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Standard Costs and Indemnity costs (Qld)

In civil litigation it is common for the successful party to seek a costs order in its favour during or after the conclusion of litigation. Costs orders in Queensland are governed by the Uniform Civil Procedure Rules 1999 (UCPR). Depending on how the matter has been conducted, the unsuccessful party may be ordered to pay the other party’s costs, either on a Standard Costs or an Indemnity Costs basis.

In ‘no costs jurisdictions’ no orders as to costs will be considered and parties must simply bear their own costs. In some situations, parties make agreements not to seek costs against each other in jurisdictions where costs can be awarded.

How are costs awarded?

An order for costs can be made at any stage in a proceeding but is most commonly made after litigation has concluded. Orders for costs usually ‘follow the event’, meaning the unsuccessful party will be required to pay the costs of the successful party.

Under Rule 687 of the UCPR, costs can be ordered in any of the following ways:

  • As an amount of costs to be assessed;
  • As a specified percentage of assessed costs;
  • Costs to or from a specified point in proceedings;
  • As an amount fixed by the court;
  • As an amount to be decided in a way the court directs.

Standard costs

Costs are ordinarily assessed on a standard costs basis (formerly known as ‘party and party costs’) and include ‘all costs necessary or proper for the attainment of justice or for enforcing or defending the rights of a party whose costs are being assessed’ (UCPR, Rule 702).

Indemnity costs

Indemnity costs, formerly known as ‘solicitor and client costs’, are governed by Rule 703 of the UCPR. When a court assesses costs on an indemnity basis, it allows for all costs reasonably incurred having regard to:

  • The scale of fees prescribed by the court;
  • Any costs agreement between the party to which the costs are payable and its solicitor;
  • Charges ordinarily payable by clients to solicitors for the work.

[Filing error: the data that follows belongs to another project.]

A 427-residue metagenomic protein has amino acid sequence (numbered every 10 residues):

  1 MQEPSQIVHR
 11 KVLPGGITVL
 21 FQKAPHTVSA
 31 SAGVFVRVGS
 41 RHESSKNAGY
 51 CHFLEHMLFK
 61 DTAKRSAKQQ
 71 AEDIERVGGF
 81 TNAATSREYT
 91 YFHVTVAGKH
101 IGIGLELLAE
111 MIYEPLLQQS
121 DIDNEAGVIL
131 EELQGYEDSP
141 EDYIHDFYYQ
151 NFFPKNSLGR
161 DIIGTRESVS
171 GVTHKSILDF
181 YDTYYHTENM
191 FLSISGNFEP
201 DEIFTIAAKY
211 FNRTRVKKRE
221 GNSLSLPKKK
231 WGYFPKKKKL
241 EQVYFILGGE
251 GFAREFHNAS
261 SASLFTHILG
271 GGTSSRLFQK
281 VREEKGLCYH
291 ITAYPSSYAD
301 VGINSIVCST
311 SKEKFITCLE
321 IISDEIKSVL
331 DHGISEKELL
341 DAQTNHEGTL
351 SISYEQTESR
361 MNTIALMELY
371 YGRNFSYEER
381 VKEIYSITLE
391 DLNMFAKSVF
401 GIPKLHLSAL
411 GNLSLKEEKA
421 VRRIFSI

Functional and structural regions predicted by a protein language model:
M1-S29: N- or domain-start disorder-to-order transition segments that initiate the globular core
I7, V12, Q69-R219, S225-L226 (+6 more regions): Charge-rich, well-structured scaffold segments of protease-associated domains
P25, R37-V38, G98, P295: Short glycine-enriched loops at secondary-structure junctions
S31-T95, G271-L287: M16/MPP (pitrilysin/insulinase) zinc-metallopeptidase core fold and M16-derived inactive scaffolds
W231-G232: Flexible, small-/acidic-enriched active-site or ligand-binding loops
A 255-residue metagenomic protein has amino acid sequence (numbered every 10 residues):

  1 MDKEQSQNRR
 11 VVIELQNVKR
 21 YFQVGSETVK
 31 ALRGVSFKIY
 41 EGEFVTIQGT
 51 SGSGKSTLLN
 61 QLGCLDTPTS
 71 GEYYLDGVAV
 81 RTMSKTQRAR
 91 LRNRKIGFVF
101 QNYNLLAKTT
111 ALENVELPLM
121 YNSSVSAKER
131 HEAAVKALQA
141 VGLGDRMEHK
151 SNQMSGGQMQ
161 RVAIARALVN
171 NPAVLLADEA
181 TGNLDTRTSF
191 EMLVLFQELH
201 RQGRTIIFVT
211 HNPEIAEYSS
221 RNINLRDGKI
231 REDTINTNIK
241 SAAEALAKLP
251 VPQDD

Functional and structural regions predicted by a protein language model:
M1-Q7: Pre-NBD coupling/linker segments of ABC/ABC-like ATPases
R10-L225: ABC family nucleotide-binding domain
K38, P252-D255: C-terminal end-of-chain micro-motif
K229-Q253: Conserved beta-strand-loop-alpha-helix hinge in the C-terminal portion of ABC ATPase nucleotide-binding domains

Items will only be excluded from Indemnity Costs if the court finds that they were unreasonably incurred or of an unreasonable amount. Indemnity costs are broader in scope than standard costs and are awarded when a party is found to have conducted their case improperly or to have wasted the court’s and the other party’s time.

When will courts award indemnity costs?

Costs are awarded on a discretionary basis and the court may award indemnity costs if it considers it appropriate to do so. Under Rule 162(1) a court can also award indemnity costs if a particular is struck out because:

  • It has a tendency to prejudice or delay the fair trial of the proceedings;
  • It is unnecessary or scandalous;
  • It is frivolous or vexatious; or
  • It is otherwise an abuse of process of the court.

Examples of circumstances where courts may decide to award indemnity costs include:

  • Where a party has made allegations of fraud knowing them to be untrue;
  • Where there is evidence of particular misconduct by a party that causes loss of time to the court and the other party;
  • Where litigation was pursued because of an ulterior motive and in disregard of known facts or established law;
  • Where a party has made baseless allegations and contentions;
  • Where a party has unreasonably refused an offer to compromise.

The final decision as to whether to award indemnity costs will be based on whether the circumstances of the case warrant such an order.

When a court makes a costs order requiring a party to pay some or all of the other party’s costs, a costs assessment will usually be required. This is completed by an impartial Costs Assessor appointed by the court.

Applying for a costs assessment

If a party seeks a costs assessment, it must serve the other party with a Costs Statement, setting out its fees and disbursements reasonably incurred during the proceedings. The served party can file a Notice of Objection if it objects to any of the items listed in the statement.

When the party entitled to costs does not file and serve a Costs Statement, the other party can serve it with a notice requiring it to do so within 30 days. If this notice is not complied with, the other party may apply for a Directions Hearing before the court. At the Directions Hearing, the court may order the other party to file a Costs Statement and if it does not do so, may make orders setting aside the costs order or allowing costs to be paid at a fixed amount.

If you require legal assistance please contact Go To Court Lawyers.


Fernanda Dahlstrom

Fernanda Dahlstrom has a Bachelor of Laws from Latrobe University, a Graduate Diploma in Legal Practice from the College of Law, a Bachelor of Arts from the University of Melbourne and a Master of Arts (Writing and Literature) from Deakin University. Fernanda practised law for eight years, working in criminal defence, child protection and domestic violence law in the Northern Territory. She also practised in family law after moving to Brisbane in 2016.

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